• 16 August 1763 – 27 November 1784: His Royal Highness The Prince Frederick
  • 27 November 1784 – 5 January 1827: His Royal Highness The Duke of York and Albany

His full style, recited at his funeral, was "Most High, Most Mighty, and Illustrious Prince, Frederick Duke of York and of Albany, Earl of Ulster, Knight of the Most Noble Order of the Garter, First and Principal Knight Grand Cross of the Most Honourable Military Order of the Bath, Knight Grand Cross of the Royal Hanoverian Guelphic Order".[26]


His honours were as follows:[26]


As a son of the sovereign, Frederick was granted use of the arms of the kingdom, differenced by a label argent of three points, the centre point bearing a cross gules. The quarter/inescutcheon of Hanover had an inescutcheon argent charged with a wheel of six spokes gules for the Bishopric of Osnabrück.[27]


Fredericton, the capital of the Canadian province of New Brunswick, was named after Prince Frederick. The city was originally named "Frederick's Town".[28]

The towering Duke of York Column on Waterloo Place, just off The Mall, London was completed in 1834 as a memorial to Prince Frederick.[29]

The 72nd Regiment of Foot was given the title Duke of Albany's Own Highlanders in 1823 and, in 1881, became 1st Battalion Seaforth Highlanders (Ross–shire Buffs, The Duke of Albany's).[30]

The first British fortification in southern Africa, Fort Frederick, Port Elizabeth, a city in the Eastern Cape province of South Africa, was built in 1799 to prevent French assistance for rebellious Boers in the short-lived republic of Graaff-Reinet.[31]

The Duke of York Bay in Canada was named in his honour, since it was discovered on his birthday, 16 August.[32]


References and notes

  1. 1.0 1.1 1.2 1.3 1.4 1.5 Heathcote, p. 127.
  2. "Family Tree for Charlotte of Mecklenburg-Strelitz". Royal list on-line. Retrieved 21 April 2012. 
  3. "Yvonne's Royalty Home Page: Royal Christenings". Retrieved 21 April 2012. 
  4. 4.0 4.1 4.2 4.3 4.4 4.5 4.6 4.7 "Prince Frederick, Duke of York and Albany". Oxford Dictionary of National Biography. Retrieved 21 April 2012. 
  5. Cokayne, p.921
  6. Weir, p. 286.
  7. "No. 12132". 31 October 1780. 
  8. "Prince Frederick, Duke of York and Albany". Regency History. Retrieved 21 April 2012. 
  9. "No. 12281". 23 March 1782. 
  10. "No. 12590". 26 October 1784. 
  11. "Yvonne's Royalty: Peerage". Retrieved 21 April 2012. 
  12. 12.0 12.1 12.2 12.3 12.4 12.5 12.6 Heathcote, p.128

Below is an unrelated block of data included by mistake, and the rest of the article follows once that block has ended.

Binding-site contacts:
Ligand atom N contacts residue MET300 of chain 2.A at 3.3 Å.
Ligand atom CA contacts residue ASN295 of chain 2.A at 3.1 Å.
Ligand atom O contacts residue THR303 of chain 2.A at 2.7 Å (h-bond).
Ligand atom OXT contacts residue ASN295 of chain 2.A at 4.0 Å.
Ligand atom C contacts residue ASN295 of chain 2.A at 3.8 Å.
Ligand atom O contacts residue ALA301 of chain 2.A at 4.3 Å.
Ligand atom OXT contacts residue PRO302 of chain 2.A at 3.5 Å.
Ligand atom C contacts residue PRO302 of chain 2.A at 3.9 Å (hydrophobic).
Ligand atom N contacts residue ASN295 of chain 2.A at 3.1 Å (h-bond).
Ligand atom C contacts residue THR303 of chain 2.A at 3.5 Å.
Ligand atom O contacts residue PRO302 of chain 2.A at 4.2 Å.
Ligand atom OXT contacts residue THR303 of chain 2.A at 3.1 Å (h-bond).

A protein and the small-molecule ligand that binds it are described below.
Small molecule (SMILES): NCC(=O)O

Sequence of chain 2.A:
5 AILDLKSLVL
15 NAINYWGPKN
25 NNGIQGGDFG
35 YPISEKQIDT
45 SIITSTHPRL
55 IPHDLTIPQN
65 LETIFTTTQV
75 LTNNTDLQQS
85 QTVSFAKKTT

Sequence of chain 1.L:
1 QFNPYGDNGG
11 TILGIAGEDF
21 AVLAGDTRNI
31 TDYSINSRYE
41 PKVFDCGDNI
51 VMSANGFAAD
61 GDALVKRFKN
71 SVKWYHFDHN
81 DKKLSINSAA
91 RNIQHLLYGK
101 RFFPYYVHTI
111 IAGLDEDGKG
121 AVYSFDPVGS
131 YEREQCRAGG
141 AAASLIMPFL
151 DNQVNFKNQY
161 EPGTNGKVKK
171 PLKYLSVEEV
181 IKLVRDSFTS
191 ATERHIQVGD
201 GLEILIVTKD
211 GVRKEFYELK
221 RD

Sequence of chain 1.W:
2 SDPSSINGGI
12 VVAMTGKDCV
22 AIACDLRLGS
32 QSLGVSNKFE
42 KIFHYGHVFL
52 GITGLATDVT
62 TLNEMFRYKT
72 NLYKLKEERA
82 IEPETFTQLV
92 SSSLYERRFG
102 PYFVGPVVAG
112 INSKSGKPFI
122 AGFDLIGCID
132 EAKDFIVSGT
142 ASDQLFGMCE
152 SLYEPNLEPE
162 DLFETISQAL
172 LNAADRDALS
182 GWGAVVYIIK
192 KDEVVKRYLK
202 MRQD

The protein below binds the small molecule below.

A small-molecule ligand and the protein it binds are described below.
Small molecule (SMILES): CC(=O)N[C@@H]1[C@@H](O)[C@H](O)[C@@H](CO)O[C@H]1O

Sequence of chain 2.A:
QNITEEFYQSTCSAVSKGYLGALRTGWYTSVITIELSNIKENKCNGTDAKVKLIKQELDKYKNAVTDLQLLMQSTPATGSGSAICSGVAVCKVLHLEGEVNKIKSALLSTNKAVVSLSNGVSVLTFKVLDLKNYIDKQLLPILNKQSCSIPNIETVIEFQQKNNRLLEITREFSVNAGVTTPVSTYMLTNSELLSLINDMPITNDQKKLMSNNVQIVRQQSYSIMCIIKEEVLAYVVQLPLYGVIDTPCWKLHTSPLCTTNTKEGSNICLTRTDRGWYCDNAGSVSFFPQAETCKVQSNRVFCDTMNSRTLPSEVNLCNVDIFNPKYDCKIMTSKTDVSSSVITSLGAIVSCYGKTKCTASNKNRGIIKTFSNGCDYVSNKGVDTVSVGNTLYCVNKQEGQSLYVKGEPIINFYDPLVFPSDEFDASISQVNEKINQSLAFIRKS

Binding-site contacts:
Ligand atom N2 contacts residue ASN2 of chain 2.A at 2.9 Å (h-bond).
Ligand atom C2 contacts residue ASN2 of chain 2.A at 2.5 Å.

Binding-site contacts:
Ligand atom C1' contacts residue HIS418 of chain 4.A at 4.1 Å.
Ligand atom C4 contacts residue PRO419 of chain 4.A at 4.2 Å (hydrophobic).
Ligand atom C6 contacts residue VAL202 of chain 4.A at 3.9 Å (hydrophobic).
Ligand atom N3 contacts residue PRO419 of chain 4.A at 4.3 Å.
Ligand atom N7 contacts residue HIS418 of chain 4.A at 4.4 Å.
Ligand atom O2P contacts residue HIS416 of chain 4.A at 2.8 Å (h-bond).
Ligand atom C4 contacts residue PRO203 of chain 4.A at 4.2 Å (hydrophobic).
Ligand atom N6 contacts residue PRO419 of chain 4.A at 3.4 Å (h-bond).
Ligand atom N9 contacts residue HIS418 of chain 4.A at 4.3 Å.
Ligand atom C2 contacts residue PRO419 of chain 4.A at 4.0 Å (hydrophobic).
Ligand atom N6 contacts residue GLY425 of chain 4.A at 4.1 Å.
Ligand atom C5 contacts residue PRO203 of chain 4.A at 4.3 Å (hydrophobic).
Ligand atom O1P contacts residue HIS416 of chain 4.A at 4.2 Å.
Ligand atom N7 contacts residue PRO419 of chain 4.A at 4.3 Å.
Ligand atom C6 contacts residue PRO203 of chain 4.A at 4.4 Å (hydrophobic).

13. "No. 13552". 1 August 1793. 
  14. 14.0 14.1 Glover, (1973), p.128
  15. "No. 15004". 3 April 1798. 
  16. "No. 14038". 19 August 1797. 
  17. "No. 15177". 3 September 1799. 
  18. 18.0 18.1 18.2 18.3 18.4 18.5 18.6 Heathcote, p.129
  19. Opie, pp. 442–443
  20. Glover, (1963), p.12
  21. The Oxford Illustrated History of the British Army (1994) p. 145
  22. "No. 15842". 10 September 1805. 
  23. The Duke of York Scandal, 1809
  24. "No. 16487". 21 May 1811. 
  25. Heathcote, p.130
  26. 26.0 26.1 "No. 18328". 24 January 1827. 
  27. Fox-Davies, p.498
  28. "Fredericton – Capital City". Retrieved 21 April 2012. 
  29. "Victorian London – Buildings, Monuments and Museums – Duke of York's column". Victorian London. Retrieved 21 April 2012. 
  30. "Old Scots Regiments". Retrieved 21 April 2012. 
  31. "Fort Frederick". Nelson Mandela Bay. Retrieved 21 April 2012. 
  32. Taylor, p.300


Further reading

External links

Prince Frederick, Duke of York and Albany
House of Hanover
Cadet branch of the House of Welf
Born: 16 August 1763 Died: 5 January 1827
Religious titles
Regnal titles
Title last held by
Clemens August of Bavaria
Prince-Bishop of Osnabrück
as Protestant Administrator
Title next held by
Paul Melchers
as bishop
Military offices
Preceded by
The Lord Amherst
Captain and Colonel of the
2nd Troop Horse Grenadier Guards

Succeeded by
Earl Percy
Preceded by
The Earl Waldegrave
Colonel of the Coldstream Guards
Succeeded by
The Duke of Cambridge
Preceded by
The Lord Amherst
Commander-in-Chief of the Forces
Succeeded by
Sir David Dundas
Colonel-in-Chief of the
60th (Royal American) Regiment of Foot

Succeeded by
The Duke of Cambridge
Title last held by
The Duke of Cumberland
Office abolished
Preceded by
The Duke of Gloucester and Edinburgh
Colonel of the 1st Regiment of Foot Guards
Succeeded by
The Duke of Wellington
Preceded by
Sir David Dundas
Commander-in-Chief of the Forces
Honorary titles
Title last held by
The Duke of Montagu
Great Master of the Bath
Succeeded by
The Duke of Clarence and St. Andrews
later became King William IV
Preceded by
The Prince of Wales
later became King George IV
President of the Foundling Hospital
Succeeded by
The Duke of Cambridge